In the Loop

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October 30, 2018

Wax Models Combine the Art and Science of Medicine

By In the Loop

In the early days of Mayo Clinic, before film and video were readily available, Mayo's art department created thousands of lifelike wax sculptures to use for medical education.


When Arthur Bulbulian, D.D.S., submitted his expense report, one item caught the attention of the Mayo Clinic business office. Dr. Bulbulian was staffing Mayo's exhibit at the 1933 Chicago World's Fair. Why, the office wondered, did he need a supply of smelling salts? The answer, it seems, could be traced back to Mayo's Art Department. Staff there had created wax models for the exhibit depicting surgeries that were so realistic, some visitors fainted after viewing them.

Karen Koka can relate to their shock. Koka, an archivist at the W. Bruce Fye Center for the History of Medicine at Mayo Clinic, cares for Mayo's large collection of wax models, most of which were "retired" and put in storage close to 30 years ago. Koka tells us she's still surprised by how lifelike they are. "The models are very graphic and true to what you'd see in an exam room or operating room," she tells us. "They're an exceptionally visual way to show a condition or technique."

That's exactly why the models were so prized in the early days of Mayo Clinic. As the Mayo brothers became known for their surgical expertise, physicians from around the country were eager to learn from them. One way the brothers shared their work was by using wax models to teach progressive steps in a procedure.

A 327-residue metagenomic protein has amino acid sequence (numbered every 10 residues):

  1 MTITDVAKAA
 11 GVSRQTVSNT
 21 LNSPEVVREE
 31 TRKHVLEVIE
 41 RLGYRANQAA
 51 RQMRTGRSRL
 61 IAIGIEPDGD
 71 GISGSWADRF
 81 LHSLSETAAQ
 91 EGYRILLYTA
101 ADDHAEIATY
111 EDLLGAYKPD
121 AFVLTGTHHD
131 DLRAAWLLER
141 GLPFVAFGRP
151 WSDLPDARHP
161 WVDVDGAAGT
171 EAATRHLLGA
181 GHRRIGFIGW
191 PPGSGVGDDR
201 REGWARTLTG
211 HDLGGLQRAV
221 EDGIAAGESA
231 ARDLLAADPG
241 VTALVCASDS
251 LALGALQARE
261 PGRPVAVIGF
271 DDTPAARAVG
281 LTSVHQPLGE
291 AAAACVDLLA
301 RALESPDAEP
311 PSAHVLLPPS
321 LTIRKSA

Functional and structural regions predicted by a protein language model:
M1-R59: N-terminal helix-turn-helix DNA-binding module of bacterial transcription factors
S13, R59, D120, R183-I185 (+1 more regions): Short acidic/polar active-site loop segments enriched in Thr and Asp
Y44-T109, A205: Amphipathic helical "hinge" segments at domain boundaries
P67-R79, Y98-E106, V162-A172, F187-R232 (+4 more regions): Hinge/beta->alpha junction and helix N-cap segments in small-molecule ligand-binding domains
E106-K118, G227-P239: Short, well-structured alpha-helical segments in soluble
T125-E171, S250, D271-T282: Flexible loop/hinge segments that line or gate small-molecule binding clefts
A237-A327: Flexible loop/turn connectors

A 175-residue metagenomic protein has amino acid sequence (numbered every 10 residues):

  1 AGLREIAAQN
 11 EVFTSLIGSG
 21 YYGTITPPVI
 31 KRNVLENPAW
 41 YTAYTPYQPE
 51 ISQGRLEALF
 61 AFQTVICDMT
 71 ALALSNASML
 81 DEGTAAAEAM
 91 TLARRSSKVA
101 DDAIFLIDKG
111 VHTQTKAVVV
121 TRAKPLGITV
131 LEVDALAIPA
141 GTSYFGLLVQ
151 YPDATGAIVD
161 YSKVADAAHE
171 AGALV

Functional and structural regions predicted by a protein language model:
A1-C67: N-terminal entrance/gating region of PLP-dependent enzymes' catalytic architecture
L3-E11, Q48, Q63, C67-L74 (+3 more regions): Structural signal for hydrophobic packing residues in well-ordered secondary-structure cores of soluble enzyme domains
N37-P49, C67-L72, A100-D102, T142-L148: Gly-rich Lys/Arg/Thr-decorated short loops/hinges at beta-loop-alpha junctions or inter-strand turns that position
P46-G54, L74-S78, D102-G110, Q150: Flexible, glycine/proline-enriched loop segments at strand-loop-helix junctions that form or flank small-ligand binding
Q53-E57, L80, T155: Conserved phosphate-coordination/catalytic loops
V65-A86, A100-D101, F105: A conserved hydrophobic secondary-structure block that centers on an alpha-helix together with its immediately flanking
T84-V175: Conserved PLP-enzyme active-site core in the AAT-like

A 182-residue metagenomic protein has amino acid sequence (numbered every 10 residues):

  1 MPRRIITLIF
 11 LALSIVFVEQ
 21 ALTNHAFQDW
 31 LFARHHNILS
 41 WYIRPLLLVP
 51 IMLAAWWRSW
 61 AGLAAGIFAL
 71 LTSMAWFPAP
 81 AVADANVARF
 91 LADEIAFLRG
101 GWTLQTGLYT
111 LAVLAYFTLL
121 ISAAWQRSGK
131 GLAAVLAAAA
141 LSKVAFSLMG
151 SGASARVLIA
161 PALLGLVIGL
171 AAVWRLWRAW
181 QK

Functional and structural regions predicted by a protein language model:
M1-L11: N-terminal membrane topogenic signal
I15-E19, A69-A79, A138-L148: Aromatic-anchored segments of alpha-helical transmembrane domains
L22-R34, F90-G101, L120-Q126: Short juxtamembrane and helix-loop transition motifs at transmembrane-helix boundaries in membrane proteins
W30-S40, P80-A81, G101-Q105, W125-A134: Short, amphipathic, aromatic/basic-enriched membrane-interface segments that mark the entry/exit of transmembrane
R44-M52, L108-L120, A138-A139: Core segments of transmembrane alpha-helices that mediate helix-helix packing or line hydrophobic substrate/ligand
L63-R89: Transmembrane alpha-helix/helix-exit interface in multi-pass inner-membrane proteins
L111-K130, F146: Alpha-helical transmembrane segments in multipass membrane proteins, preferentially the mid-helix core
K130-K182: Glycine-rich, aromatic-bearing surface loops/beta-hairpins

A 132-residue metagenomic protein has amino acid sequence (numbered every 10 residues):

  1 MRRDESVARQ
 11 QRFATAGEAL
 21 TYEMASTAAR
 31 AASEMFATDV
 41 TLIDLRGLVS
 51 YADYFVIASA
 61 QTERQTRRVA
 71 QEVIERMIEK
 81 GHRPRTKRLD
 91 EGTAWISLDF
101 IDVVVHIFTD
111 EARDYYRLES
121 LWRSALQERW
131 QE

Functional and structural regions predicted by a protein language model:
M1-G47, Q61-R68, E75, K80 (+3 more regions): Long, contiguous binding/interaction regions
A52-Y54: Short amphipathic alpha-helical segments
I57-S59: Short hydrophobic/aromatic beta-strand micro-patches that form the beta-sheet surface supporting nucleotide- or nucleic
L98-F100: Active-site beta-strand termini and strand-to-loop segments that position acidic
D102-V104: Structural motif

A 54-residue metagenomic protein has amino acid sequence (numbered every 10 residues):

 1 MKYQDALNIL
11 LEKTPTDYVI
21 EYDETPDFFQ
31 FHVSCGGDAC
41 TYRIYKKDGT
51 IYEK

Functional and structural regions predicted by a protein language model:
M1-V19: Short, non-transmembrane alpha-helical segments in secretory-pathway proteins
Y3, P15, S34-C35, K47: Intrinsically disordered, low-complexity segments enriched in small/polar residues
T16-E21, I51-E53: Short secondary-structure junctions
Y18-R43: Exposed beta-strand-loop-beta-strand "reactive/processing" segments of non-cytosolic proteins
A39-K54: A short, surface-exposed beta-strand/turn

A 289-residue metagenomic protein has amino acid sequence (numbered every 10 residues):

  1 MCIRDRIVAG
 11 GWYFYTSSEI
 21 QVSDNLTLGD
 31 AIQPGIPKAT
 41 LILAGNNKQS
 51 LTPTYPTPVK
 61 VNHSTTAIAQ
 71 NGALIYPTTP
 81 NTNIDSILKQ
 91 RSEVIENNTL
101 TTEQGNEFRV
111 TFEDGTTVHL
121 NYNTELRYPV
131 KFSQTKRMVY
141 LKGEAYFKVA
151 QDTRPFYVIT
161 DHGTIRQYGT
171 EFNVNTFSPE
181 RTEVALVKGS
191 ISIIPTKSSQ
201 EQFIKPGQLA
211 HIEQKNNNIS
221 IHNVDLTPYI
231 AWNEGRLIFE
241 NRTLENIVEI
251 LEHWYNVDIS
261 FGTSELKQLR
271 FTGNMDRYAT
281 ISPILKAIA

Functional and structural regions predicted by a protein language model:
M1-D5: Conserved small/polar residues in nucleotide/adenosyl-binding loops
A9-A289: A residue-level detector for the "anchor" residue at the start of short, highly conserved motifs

"Will and Charlie Mayo really valued the artists showing their new techniques," Peter McConahey says. McConahey, a designer in Mayo's Brand Strategy and Creative Studio, was the last sculptor hired to create the models, which were also used in award-winning displays at major medical meetings across the United States. The artists traveled by rail with the fragile models and display cases (also created in-house), and once on site, repaired any damage caused by travel. "At one point Mayo had a full team working on medical sculptures," McConahey tells us. "Duties included making the molds, pouring wax, and painting the models."

By the 1980s, color film and video had become a more affordable and efficient way of delivering medical education, and Mayo stopped making models. While Koka tells us many institutions "just melted down their models," Mayo has preserved its collection. For years, many of the more than 2,000 sculptures were on display at the Mayo Medical Museum, a popular destination for area school groups as well as patients and visitors. (One visitor even diagnosed his wife with a rare thyroid condition after seeing symptoms depicted on a model.)

When the museum closed in 1988, most of the models were put into storage, though several can still be seen in the Barbara Woodward Lips Patient Education Center. The rest are stored in Mayo's Archives and cared for by Koka, who sometimes receives requests from physicians who want to use a sculpture as part of a presentation. More recently, the models are being brought out for special exhibits and events.

And while photos and videos have dominated the medical education landscape for years, 3D models are making a comeback. Instead of being carved out of wax, the modern versions are crafted on a computer and printed in plastic. "Now with 3D printing, you can create models that show a person's exact anatomy and help surgeons prepare for a procedure," McConahey says. (Seems everything old really is new again.)

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Tags: 3D printing, Barbara Woodward Lips Patient Education Center, Karen Koka, Medical Education Stories, Peter McConahey, W. Bruce Fye Center for the History of Medicine

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